Decades of evidence suggest that maternal warmth contributes to prosocial outcomes later in life. This survey study examined specific social outcomes in 241 college students and found that, while their perceived maternal warmth was correlated with a number of social outcomes, the relationships were not as strong as hypothesized. In addition, applying a behavioral and social learning framework, it was hypothesized that the variance explained by maternal warmth would be reduced when regressions included the practices of making self-disclosures and eliciting conversation and self-disclosures from others; this hypothesis was supported, but not as strongly as anticipated.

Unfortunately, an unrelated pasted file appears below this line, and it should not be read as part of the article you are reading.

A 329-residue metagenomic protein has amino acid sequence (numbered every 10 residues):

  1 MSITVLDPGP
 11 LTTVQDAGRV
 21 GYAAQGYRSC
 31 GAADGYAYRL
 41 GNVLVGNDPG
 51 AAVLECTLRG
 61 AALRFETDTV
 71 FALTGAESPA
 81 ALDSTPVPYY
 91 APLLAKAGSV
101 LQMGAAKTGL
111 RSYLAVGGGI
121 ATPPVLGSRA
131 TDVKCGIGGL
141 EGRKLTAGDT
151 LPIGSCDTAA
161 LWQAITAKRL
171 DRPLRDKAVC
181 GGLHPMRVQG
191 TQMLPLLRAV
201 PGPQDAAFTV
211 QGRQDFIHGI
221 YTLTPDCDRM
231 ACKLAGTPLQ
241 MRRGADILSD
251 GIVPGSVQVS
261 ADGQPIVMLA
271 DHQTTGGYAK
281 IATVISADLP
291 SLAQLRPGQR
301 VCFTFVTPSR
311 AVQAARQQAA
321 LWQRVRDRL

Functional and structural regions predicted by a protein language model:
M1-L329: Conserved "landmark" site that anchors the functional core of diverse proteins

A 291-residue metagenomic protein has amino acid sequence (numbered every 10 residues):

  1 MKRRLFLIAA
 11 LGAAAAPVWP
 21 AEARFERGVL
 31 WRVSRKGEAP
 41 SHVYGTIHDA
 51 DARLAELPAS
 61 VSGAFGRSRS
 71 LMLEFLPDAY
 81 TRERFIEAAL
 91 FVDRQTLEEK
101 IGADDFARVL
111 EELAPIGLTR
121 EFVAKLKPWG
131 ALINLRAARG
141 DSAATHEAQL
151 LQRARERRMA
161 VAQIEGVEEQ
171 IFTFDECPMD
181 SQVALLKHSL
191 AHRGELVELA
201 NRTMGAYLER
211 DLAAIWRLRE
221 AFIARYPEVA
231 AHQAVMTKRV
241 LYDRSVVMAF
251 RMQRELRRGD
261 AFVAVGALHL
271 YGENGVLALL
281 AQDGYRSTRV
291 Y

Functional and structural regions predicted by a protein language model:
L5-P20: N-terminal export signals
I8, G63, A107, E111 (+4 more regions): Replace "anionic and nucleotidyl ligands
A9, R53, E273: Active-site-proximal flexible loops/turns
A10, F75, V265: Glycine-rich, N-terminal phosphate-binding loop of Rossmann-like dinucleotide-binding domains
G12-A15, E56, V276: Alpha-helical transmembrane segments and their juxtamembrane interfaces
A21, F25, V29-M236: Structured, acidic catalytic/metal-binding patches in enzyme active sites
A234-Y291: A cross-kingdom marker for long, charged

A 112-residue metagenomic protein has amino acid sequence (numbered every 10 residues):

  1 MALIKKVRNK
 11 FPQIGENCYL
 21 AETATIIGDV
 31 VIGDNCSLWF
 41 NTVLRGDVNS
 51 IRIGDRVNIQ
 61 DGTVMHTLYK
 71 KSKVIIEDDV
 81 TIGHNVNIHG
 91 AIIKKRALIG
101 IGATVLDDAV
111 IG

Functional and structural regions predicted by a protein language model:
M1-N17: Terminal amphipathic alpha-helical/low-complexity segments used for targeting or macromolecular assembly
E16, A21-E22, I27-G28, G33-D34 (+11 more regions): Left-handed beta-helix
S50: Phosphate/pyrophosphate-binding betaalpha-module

|Advisor:||Christoff, Karen A.|
|Commitee:||Mendolia, Marilyn, Young, John|
|School:||The University of Mississippi|
|School Location:||United States -- Mississippi|
|Source:||MAI 52/02M(E), Masters Abstracts International|
|Subjects:||Social psychology, Clinical psychology, Individual & family studies|
|Keywords:||Attachment, Closeness, Friendship, Intimacy, Loneliness, Maternal warmth|
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